Carolyn Buppert, NP, JD


January 12, 2007


I am getting ready to retire from private practice. How long should I continue to carry malpractice insurance in case a former patient decides to sue me?

Response From Expert


Carolyn Buppert, NP, JD 
Attorney, Private Practice, Annapolis, Maryland



The safest plan is to carry an occurrence policy until the date you stop practicing, and then truly stop practicing. An occurrence policy covers any incidents that occurred during the time when the policy was active, even if the lawsuit is filed years after the policy has lapsed. By contrast, if you have a claims-made policy, you will need to keep the policy active (pay the premiums) until the statute of limitations has run out or purchase a tail policy, which extends the coverage of a claims-made policy.

Statute of limitations is a legal term for the period of time from the date an injury occurs (or when the injury is discovered, or should have been discovered) until the final date that a medical malpractice lawsuit can be filed. If a suit is filed after the statute of limitations has expired, the defendant may move to have the case dismissed for being untimely. The statute of limitations varies from state to state. The time period may be 1, 2, 3, 4, or 5 years -- whatever is specified by state law -- from the date of the injury or from the date when the injury was discovered or should have been discovered.

Because a patient may discover an injury from medical malpractice long after the date when the incident took place, the statute of limitations for medical malpractice could run to decades. For example, if infantile glaucoma is not picked up in infancy, the child's visual impairment may not be recognized and documented until an age when the child's eyesight can be tested, which could be age 6 or 7 years. So, if the statute of limitations under state law is 3 years after the injury was discovered or should have been discovered, the clinician who missed the infantile glaucoma could be sued 10 years after he or she first examined the infant.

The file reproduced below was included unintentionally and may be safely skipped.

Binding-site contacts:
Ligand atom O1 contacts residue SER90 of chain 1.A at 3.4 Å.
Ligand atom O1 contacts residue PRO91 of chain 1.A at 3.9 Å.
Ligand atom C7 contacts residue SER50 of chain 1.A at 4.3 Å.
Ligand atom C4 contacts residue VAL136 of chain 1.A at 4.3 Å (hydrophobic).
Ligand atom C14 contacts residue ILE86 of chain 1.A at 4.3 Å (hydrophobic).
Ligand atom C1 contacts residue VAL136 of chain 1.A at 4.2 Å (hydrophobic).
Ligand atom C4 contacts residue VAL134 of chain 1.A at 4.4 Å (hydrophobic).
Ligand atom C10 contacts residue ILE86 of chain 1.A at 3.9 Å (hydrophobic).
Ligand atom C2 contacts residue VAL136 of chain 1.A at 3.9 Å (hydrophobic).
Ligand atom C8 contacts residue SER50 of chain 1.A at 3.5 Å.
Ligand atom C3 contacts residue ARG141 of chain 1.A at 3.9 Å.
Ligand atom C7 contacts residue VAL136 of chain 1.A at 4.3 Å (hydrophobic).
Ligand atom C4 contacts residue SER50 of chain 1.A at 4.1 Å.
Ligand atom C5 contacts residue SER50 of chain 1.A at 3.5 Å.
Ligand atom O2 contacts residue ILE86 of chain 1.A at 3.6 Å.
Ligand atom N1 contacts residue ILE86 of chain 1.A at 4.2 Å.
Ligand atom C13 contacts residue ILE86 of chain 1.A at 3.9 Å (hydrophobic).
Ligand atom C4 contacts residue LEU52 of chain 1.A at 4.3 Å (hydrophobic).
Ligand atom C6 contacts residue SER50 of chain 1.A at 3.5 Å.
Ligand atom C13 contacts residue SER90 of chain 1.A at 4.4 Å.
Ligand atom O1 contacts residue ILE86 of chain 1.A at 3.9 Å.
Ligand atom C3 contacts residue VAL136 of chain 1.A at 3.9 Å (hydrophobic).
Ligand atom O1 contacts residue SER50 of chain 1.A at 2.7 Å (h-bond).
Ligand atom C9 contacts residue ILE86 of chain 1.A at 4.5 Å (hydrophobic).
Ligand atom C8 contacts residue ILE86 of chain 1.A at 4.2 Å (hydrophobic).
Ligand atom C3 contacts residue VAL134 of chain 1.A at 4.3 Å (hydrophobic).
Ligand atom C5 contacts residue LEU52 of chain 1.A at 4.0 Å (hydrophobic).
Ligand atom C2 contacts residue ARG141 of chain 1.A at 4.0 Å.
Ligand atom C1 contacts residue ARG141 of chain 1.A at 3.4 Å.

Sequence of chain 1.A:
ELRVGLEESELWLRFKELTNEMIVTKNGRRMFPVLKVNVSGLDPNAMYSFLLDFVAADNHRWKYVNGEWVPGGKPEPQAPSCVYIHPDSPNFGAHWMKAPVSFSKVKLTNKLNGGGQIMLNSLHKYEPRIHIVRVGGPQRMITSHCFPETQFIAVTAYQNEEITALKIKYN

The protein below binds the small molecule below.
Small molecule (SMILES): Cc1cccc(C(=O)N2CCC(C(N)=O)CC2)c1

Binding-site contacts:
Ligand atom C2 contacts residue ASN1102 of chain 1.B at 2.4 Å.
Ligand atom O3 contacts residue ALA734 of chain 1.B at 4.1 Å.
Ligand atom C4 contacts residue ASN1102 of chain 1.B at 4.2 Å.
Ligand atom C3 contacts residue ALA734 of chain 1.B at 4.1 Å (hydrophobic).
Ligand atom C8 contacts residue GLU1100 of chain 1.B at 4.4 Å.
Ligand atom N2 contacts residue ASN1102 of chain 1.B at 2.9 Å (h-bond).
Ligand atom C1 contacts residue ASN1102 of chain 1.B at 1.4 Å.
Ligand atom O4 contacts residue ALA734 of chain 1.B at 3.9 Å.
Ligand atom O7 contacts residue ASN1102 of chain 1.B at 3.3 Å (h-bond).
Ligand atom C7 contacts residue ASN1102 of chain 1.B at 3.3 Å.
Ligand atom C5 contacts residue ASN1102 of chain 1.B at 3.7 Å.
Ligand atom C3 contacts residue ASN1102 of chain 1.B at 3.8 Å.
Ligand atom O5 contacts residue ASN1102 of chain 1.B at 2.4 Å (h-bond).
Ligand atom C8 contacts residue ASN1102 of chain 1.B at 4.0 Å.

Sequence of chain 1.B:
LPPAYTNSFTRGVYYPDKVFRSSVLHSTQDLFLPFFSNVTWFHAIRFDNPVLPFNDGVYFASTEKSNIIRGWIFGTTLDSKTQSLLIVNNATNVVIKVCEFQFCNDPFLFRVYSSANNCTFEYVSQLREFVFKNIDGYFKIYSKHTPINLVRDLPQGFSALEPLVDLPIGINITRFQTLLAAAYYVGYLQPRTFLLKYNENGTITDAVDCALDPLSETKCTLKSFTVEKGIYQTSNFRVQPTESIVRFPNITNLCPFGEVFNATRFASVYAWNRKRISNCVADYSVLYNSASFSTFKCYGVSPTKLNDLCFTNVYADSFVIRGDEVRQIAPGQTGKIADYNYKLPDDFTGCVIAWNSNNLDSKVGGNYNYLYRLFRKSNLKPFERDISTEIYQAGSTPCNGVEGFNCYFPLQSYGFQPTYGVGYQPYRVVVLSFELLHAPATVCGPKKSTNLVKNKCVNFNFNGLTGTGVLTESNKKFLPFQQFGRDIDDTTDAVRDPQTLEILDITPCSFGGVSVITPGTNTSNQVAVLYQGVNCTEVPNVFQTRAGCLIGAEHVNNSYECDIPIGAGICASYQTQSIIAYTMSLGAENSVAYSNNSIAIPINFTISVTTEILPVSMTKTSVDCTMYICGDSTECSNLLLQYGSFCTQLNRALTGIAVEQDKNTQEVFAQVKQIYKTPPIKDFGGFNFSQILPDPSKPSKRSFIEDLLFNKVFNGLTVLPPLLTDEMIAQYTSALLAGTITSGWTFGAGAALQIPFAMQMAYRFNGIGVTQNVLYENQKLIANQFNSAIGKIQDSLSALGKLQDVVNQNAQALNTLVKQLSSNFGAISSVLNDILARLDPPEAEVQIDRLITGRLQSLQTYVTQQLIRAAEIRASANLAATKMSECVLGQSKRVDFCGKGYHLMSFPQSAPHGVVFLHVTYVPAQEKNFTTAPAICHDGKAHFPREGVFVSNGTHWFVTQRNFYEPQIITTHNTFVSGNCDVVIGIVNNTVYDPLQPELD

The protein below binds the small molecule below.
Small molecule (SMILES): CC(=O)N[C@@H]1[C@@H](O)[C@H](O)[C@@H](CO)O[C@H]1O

Some states have special provisions when the patient is a minor or incapacitated, or for situations in which instruments or other items were left inside a patient during surgery.

For a listing of state statutes of limitations, see "Time Limits for Bringing a Case: The 'Statute of Limitations.'"

So, the answer to your question depends on where you practice, what age group you serve, the type of medicine or nursing you practice, whether you perform surgery, and whether your patients are or may become incapacitated. It is not safe to try to predict the year at which you are free from risk, but to cover your bases with insurance. After you retire, be careful not to get into a situation in which you provide medical or nursing care or advice, unless you have an active malpractice insurance policy, preferably of the occurrence type.


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